1800 Maynardville Hwy • 992-3443
If you are concerned about the quality and safety of the meat you eat, try buying locally grown, all-natural, antibiotic- and hormone-free meat.
When local writer and organic farmer Jack Rentfro told me about Crawford Farm Meats and proposed a road trip, I jumped on the opportunity to check it out and to ramble around Union County with Jack riding shotgun.
Owners Glenn and Terri Crawford moved from Florida a few years ago to keep the family's custom meat-processing business going when Glenn's father Jud, who worked for Lay's Packing Company for many years, became ill. That initial soon expanded in scope. In addition to the meat processing operation, there is a retail store and gift shop and a small café. Jud Crawford passed away before the building was completed, but according to Glenn, "he got to see what it was going to look like."
Glenn and Terri were helping customers when we arrived, so I investigated the products on the shelves and in the cases while Jack, whose navigational duties were temporarily suspended, settled down in the café with a pork barbecue sandwich, baked beans, and potato salad.
The variety is impressive: basic grocery items plus just about every piece and cut of beef and pork imaginable. Road Kill Raccoon Rub and BBQ Sauce sit alongside homemade jelly, jam, and salsa. Soy candles, lye soap, and goat's milk candles and soaps are stacked on shelves in a corner. Terri also creates gift baskets. But meat is the centerpiece of the operation. From the cooler where whole hogs and quarters of beef hang to cure to the processing room where meat is vacuum-sealed for freshness to the glass cases out front, Crawford Farm Meats is all about good meat.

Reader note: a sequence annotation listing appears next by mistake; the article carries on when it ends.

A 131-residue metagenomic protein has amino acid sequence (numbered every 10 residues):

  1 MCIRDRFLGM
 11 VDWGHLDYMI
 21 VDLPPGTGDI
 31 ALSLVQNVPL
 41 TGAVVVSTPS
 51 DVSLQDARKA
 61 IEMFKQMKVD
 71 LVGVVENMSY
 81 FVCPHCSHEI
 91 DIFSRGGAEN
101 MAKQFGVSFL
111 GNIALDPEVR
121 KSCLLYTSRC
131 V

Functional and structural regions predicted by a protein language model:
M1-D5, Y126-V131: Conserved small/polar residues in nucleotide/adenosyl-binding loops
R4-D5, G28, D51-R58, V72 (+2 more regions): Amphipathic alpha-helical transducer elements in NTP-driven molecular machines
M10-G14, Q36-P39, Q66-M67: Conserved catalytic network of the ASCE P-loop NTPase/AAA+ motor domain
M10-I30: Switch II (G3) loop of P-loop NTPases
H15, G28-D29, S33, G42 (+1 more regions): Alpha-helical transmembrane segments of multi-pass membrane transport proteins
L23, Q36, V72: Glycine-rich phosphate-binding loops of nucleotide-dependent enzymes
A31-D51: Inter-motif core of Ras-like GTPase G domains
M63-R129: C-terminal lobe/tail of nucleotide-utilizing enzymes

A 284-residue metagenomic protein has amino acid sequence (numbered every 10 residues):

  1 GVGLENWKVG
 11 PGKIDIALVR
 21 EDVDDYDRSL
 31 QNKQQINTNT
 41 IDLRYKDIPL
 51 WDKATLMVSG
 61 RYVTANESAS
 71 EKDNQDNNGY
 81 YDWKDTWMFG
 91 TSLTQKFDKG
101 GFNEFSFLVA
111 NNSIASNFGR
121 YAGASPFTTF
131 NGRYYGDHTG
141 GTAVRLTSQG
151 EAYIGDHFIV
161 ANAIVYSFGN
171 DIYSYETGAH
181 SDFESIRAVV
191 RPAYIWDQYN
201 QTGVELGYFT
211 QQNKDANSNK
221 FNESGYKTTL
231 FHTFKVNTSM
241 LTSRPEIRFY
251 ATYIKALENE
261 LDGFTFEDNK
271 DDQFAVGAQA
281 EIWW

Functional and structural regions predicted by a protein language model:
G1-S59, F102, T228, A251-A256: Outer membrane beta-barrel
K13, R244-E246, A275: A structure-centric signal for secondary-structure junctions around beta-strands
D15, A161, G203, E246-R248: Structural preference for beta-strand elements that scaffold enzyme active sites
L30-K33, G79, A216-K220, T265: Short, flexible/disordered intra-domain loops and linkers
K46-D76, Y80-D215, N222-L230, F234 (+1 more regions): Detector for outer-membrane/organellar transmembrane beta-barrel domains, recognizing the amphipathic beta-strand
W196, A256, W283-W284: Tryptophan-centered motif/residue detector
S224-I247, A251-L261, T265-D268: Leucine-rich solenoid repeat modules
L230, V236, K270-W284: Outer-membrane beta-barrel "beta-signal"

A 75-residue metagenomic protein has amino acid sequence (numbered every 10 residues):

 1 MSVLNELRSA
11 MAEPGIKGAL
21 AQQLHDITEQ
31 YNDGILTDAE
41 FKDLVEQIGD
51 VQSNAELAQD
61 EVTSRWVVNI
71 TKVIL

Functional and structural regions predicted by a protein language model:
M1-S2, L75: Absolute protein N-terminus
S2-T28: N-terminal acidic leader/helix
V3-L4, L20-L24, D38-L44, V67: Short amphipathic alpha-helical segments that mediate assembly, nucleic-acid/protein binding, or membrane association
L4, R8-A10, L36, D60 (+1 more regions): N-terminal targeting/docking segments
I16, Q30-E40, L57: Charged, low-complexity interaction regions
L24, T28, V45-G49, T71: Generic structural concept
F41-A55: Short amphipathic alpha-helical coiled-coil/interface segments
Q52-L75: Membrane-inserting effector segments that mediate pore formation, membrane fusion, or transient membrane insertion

Glenn guarantees the quality of his products. "I've been to their farms. I see what they feed them," he says. "They feed them corn, corn gluten, and spring water. And that's it." Everything is USDA inspected and all-natural—though not organic. Glenn, who says organic "has to do with what they're fed," says the meat at Crawford is as close to organic as you can get. He also says, "I prefer all-natural to organic. Organic has more of a wild taste. I like the sweeter taste of the all-natural."
Crawford does everything except slaughter the cattle and hogs. If you raise your own or buy from a farmer, Crawford will pick it up from the slaughter house and prepare, process, and pack the meat on their premises. Or you can simply buy from Crawford in large or small amounts.
There are a couple of Value Packs ($99 for the Deluxe and $199 for the Mega) that include items such as steaks, ground beef and ground beef patties, sausage, roasts, pork chops, all-meat bologna, smoked bacon, and sausage along with things such as chicken, all-meat wieners, French fries, rolls, and sliced cheese, depending on which package you order. For serious meat lovers with capacious freezers, there's the Super Saver ($399) which includes nine chuck roasts, nine shoulder roasts, 22 rib-eye steaks, eight packages of lean stew beef, and eight packages of ground chuck.
Crawford also caters to those wanting small amounts. Terri told of a customer who takes home a slice of bologna and a slice of cheese. They wrapped up four slices of hickory-smoked bacon for me, and when I expressed doubt that I needed 12 tamales, they split a package of those for me—though it turns out Jack was right: I should've taken the whole bag.
I had hoped to taste Jack's lunch, but he had cleaned his plate before I wandered back over. However, I arrived in time to watch him eat his first piece of souse. Jack's review: "Savory with a nice al dente quality. It went down easy—robust, peppery." I'll probably stick with less exotic products, but I'm glad there's a place I can get souse and pork neck bones if I need them. m